Friday, July 2, 2010
It's not every day that the most influential architect and urbanist of the twentieth century gets compared to a raving pro se litigant. As one who has spent some time recently thinking about LeCorbusier and modernism, and much more time than I care to remember dealing with pro se filings, I thought I should weigh in on Matt's previous post (linking to a Prawfsblawg post by Eric Johnson).
I want to briefly raise two points about the post, one having to do with modernist design and the other with modernism as a political philosophy. Both aspects of modernism have been the subject of withering critiques over the past 40 years. Modernist design is often criticized, as Eric's post notes, for bringing us alienating industrial cityscapes of reinforced concrete towers and cavernous plazas. At its best, however, as in the case of Mies's Seagram Building or, yes, Le Corbusier's Villa Savoye, modernist design conveys an elegance and refinement lacking in today's showy "starchitecture." The problem with modernist design was that its acolytes believed architecture was a mechanical process rather than a craft, and thus that modernism's great exemplars could easily be replicated through the application of simple, mathematical formulae. This was the case, for example, when New York City revised its zoning code in 1961 to encourage the creation of more Seagram Buildings through an "incentive zoning" program. Of course, it's not so easy to duplicate a masterpiece, and the zoning code spawned many pale replicas of the Seagram Building. Thus, one lesson modernism yields for us land use lawyers -- especially as form-based codes become more popular -- is to avoid excessive rigidity in regulating design, and especially to avoid dictating aesthetic conformity to what is currently trendy.
As to modernism's status as a political philosophy, Eric's post wonders how LeCorbusier and the modernists successfully convinced the public to accept their "monstrosities" in the midst of our cities. In part, Eric's question is answered by what I've just said -- the Seagram building, for example, was such a sensation at the time it was built that there was great public clamor for more buildings like it. But that only answers the question in part, because modernist building continued long after it became clear that there would never be another Seagram Building, and long after the public had expressed its discontent with modernist architecture. The real answer to Eric's question is, frankly, that the modernist architects didn't have to convince "the people" of anything; they had only to convince a handful of power brokers. During the modernist era, city planners like Robert Moses and Edmund Bacon had carte blanche to carry out redevelopment schemes. Public participation in the process was but a fig leaf. The planners' preferred modus operandi was to eradicate the existing urban fabric and build anew on its ashes. Their methods dovetailed neatly with modernist ideology, which preached that the past was an egregious mistake to be paved over with heroic modernist structures. In short, modernism flattered the ego of city planners, and the city planners returned the favor by making modernist design the order of the day.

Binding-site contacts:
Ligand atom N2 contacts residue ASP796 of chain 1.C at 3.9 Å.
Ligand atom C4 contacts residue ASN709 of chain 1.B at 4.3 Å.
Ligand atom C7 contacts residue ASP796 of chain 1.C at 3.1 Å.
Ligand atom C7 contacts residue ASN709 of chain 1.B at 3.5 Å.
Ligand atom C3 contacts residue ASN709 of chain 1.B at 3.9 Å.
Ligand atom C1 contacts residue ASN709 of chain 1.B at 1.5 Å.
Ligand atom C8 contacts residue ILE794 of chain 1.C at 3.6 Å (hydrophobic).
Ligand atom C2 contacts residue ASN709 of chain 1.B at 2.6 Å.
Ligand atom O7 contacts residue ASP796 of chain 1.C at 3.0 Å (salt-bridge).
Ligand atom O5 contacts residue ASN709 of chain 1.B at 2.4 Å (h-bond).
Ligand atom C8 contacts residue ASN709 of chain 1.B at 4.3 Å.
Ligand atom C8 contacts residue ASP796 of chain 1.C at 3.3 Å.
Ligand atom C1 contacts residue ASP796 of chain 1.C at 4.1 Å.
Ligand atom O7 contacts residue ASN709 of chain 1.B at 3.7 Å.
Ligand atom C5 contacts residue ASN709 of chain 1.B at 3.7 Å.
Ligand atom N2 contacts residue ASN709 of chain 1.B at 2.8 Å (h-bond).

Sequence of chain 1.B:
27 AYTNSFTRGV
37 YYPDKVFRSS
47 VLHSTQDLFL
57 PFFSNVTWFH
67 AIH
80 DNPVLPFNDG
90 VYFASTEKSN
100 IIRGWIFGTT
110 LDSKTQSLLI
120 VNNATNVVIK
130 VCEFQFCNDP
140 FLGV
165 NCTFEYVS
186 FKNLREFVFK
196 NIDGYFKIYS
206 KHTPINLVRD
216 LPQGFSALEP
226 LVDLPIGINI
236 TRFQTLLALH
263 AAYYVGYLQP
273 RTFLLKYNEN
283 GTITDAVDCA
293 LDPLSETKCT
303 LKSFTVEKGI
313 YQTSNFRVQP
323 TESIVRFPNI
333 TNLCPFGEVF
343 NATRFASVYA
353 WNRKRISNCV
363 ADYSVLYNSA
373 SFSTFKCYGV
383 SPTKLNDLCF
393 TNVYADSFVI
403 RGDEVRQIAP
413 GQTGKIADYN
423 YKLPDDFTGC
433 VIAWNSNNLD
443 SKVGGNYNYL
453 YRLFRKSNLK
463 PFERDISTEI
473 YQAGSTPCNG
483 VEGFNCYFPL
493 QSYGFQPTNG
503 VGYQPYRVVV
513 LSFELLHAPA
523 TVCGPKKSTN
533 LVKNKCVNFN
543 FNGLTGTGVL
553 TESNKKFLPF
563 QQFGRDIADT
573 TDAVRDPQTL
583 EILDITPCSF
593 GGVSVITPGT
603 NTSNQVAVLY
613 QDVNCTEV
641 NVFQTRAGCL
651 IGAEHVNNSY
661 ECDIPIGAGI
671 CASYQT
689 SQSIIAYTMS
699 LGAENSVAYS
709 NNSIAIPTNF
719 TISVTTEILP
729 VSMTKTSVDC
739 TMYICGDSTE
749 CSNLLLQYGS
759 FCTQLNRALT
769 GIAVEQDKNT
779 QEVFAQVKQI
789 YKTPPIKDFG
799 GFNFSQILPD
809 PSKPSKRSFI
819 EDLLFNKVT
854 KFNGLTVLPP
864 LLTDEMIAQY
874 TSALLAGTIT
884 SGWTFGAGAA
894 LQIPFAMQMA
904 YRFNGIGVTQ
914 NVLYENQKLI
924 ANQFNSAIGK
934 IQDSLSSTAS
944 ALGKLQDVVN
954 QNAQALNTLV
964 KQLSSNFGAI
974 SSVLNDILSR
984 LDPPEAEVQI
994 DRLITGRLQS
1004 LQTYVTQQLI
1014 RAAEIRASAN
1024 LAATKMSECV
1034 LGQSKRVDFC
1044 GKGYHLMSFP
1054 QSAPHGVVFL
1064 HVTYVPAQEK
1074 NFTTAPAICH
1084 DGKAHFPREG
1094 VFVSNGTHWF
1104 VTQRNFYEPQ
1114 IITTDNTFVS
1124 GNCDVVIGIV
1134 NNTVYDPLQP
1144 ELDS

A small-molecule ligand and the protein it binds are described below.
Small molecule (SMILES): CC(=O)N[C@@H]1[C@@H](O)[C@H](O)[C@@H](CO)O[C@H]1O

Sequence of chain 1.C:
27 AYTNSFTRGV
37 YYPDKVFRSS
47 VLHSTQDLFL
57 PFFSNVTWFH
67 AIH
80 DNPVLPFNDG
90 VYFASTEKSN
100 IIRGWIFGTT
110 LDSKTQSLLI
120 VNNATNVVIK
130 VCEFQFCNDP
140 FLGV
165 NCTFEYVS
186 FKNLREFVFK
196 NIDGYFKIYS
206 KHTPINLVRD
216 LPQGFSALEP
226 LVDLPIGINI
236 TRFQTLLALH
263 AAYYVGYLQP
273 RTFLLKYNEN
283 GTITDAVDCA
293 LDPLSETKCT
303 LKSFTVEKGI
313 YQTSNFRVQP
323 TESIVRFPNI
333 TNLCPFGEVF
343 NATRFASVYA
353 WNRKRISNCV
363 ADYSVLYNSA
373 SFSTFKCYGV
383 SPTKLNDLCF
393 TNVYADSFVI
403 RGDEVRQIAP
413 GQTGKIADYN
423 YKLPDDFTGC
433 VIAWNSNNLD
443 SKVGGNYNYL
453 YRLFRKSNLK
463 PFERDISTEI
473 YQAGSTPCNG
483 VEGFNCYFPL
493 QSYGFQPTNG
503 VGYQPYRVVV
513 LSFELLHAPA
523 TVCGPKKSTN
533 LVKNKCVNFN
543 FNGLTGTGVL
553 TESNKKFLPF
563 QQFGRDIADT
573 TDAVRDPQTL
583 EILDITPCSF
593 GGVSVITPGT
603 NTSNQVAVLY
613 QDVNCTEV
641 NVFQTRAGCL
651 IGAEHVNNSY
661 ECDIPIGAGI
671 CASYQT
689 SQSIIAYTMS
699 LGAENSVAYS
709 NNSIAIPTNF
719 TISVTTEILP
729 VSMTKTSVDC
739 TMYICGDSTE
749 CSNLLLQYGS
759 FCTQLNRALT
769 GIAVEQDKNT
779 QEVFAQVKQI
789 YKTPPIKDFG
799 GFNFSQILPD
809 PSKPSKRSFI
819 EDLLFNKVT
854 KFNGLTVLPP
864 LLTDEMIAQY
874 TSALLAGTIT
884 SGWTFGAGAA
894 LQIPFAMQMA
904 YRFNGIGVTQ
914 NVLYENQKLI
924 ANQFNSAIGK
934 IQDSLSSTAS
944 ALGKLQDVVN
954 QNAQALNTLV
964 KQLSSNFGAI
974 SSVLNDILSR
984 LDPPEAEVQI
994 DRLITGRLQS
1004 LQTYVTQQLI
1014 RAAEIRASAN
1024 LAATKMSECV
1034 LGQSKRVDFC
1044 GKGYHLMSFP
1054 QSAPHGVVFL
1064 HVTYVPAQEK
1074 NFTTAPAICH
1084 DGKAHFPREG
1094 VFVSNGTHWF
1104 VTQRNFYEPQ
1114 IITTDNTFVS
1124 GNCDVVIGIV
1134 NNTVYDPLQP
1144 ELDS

Our current political era, largely reactive to the excesses of modernism, prizes citizen participation in the development process. This is a trend that should of course be applauded. However, while undoubtedly more democratic, our era has also made bold, innovative architecture far more difficult to achieve (except in China, which, of course, is not democratic). I, for one, look back on modernism's true triumphs with a kind of nostalgia for a simpler age when it was possible to build big and to dream big without being thought delusional.
-- Ken Stahl (email@example.com)